Our daughter put us to shame

So it looks like Autumn is coming to Texas finally!!  I realise that we may yet have a few more days that the heat makes us uncomfortable, but with this forecast it’s a promising sign that we’ve turned the corner and can start pulling out those quilts soon.

\

Have to love it when the weather cooperates!!

On an entirely different note, I did over the weekend manage to finish binding the schoolhouse quilt and the Land of Whimsy quilt.  Since my daughter was here and will be thru Thursday, we decided to try to complete a mini apiece to hang on the wall as a family project.  This started out really great with all of us picking out the pattern that we were to complete and then… Kay started working on a completely different project (more on that project later), I initially was helping our daughter determine fabrics and layout, and finally I realized that both sewing machines would be in use so I opted to finish the bindings of the other quilts.

In the end, only one mini quilt was near completion and almost ready to be bound…  our daughter’s mini.  We still plan on finishing our minis later on, but will not be doing it as originally thought as  a family project.  I’m okay with that however, as I was able to spend a lot of time with our daughter discussing quilting and watching her abilities grow.

The other thing I was able to accomplish was to finish my niece’s daughter’s quilt.  This is a picture of the backing that I finally decided on and now just need it quilted down.

The Schoolhouse Quilt is back!!

I was lucky enough to get a call from my quilter on friday, she said my Schoolhouse quilt was complete!  Yeah, me!!  I picked it up at lunch and brought it home with me, full of promise for getting it bound and hanging on the wall.  Alas, It was not to be as I was still on-call for work and had a VERY busy weekend.  I did however manage to finish binding three of the sides and with only one side left and me not being on-call anymore I’m certain I can get it completed tonight.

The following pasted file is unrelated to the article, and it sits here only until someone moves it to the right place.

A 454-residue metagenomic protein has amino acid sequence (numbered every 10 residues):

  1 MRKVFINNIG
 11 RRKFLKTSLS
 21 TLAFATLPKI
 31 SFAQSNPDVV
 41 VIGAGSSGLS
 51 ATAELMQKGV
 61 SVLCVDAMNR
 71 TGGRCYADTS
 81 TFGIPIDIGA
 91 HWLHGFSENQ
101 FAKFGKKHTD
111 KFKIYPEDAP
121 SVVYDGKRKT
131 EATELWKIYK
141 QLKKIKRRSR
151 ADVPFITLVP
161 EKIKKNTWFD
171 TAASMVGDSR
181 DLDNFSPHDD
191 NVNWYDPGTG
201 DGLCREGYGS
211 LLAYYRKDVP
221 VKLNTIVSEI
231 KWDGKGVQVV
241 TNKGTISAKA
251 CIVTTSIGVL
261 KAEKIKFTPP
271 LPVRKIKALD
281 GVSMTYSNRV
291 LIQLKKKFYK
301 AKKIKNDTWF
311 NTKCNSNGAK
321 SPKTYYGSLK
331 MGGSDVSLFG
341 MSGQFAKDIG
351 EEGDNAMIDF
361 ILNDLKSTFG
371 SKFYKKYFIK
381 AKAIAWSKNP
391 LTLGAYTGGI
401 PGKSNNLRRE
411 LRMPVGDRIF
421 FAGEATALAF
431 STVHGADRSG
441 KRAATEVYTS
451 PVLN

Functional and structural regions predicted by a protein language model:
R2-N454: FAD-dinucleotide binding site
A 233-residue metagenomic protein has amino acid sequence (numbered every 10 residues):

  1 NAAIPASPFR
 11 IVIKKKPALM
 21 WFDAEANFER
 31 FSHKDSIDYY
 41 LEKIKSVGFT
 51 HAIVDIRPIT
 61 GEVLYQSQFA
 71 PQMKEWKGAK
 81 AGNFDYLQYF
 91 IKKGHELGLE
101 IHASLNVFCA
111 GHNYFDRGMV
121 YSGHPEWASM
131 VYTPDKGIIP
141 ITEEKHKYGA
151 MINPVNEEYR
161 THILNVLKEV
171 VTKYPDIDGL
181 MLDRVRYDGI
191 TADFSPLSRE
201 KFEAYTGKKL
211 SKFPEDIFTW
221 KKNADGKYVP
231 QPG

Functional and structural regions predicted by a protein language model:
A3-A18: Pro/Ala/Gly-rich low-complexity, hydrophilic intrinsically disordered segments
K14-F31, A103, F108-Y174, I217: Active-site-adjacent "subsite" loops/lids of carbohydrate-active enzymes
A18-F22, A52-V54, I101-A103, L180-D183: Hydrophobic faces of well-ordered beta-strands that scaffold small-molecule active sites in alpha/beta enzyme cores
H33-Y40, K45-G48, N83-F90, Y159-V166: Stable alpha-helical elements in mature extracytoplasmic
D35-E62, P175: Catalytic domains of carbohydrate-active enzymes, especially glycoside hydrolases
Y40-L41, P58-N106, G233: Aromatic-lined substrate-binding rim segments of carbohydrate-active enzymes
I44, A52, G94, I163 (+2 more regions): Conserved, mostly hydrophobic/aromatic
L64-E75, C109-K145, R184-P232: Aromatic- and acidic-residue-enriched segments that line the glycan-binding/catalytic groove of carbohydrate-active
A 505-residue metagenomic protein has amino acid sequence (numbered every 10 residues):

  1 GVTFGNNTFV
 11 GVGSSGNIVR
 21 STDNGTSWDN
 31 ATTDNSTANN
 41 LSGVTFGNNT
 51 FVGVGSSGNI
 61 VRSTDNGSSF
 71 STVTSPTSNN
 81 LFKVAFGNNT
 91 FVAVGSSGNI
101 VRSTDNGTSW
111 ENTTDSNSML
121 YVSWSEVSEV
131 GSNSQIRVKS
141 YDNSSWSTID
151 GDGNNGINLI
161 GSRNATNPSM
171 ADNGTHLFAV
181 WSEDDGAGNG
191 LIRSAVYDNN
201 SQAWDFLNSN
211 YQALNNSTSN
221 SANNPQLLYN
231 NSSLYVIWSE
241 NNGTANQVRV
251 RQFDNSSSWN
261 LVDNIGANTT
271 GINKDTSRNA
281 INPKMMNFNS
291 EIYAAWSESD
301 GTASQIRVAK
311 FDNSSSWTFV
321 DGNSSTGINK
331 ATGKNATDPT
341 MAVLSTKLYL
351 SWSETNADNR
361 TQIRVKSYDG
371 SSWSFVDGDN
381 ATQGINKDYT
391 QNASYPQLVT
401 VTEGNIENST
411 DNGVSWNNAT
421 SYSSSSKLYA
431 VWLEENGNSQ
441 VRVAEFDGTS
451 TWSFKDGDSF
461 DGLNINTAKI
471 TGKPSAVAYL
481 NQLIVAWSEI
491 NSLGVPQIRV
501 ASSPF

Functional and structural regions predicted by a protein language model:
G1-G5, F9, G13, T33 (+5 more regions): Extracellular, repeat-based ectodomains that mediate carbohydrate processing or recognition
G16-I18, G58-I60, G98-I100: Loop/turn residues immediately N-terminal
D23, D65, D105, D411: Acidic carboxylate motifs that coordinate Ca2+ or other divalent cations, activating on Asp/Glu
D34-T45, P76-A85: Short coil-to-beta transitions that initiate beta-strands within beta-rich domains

I really enjoyed making this one and can hardly wait to get it hung.  Here’s another picture of it close-up.

Soldiering On

I’m in the middle of sewing some of the Christmas blocks together and I hit a wall.  I turned off my sewing machine and unplugged the iron from its power source.  I don’t understand why for the life of me I could have been so excited about it one day and then wanting to throw it in the bin the next.  Have you ever felt like that?  It is turning out okay, but maybe I feel a little daunted by how much work is going to go into this quilt when it will only be used either for decoration, or just a lap quilt.

Either way, I need to work through this.  I don’t have the designed firmly set in my mind, though the design is down on paper.  It’s all laid out and measured and I know where each piece is supposed to go.  I don’t know if I’m sold on the four-square piece that will be interspersed with it though.

If anyone has any suggestions or advice, let me know…

It’s Never Too Early to Start a Christmas Quilt

So I started last night thinking about the first Christmas quilt of the season.  What pattern to use though? Here is a quick preview of the fabric I’m going to be using.

 

Now, in my previous post I mentioned that it’s a good idea to have already picked a pattern out… and I did, I promise.  I may still actually use the pattern I picked in the end, but while playing around with the Electric Quilt software I came across a block that with a little embellishment would highlight the blue fabric like I wanted.

The next thing I knew I was designing an entire quilt around the block I created.  I have the look that I wanted but don’t yet know if I’ll change it in the end.  Here is the finished test block, I still don’t know if I want to fussy-cut the fabric… it just seems such a waste, but I may end up doing it in the end.

 

These squares will be 8″ when sewn together with a foursquare.  I should have some of the panels finished to show by the end of the week end.

Thoughts on New Projects and what to AVOID

I wanted to write a little about the art of piecing.  I was originally going to say ‘the art of quilting’, but I really wasn’t talking about that.  The most difficult, frustrating, and wonderful thing for me is still piecing a quilt together.  I do not want to detract from the quilting process at all, merely to say that while the quality of the quilting can make a huge impact on the design as many people know, it takes a special skill to piece a quilt as well.

One of the things that Kay and I had discovered during our quilting journey, was how many of our wonderful long arm quilters weren’t necessarily great at the construction aspect of the process.  It sounds like such an easy thing to do… pick out fabric, pick out/design quilt, cut said fabric, sew all of it together and then hand it to the “professional” to do the real work of quilting it all down.  As I’ve said, I am not detracting from the artistry and difficulty of the quilter, but want to emphasize the first part of this whole process.

Picking fabric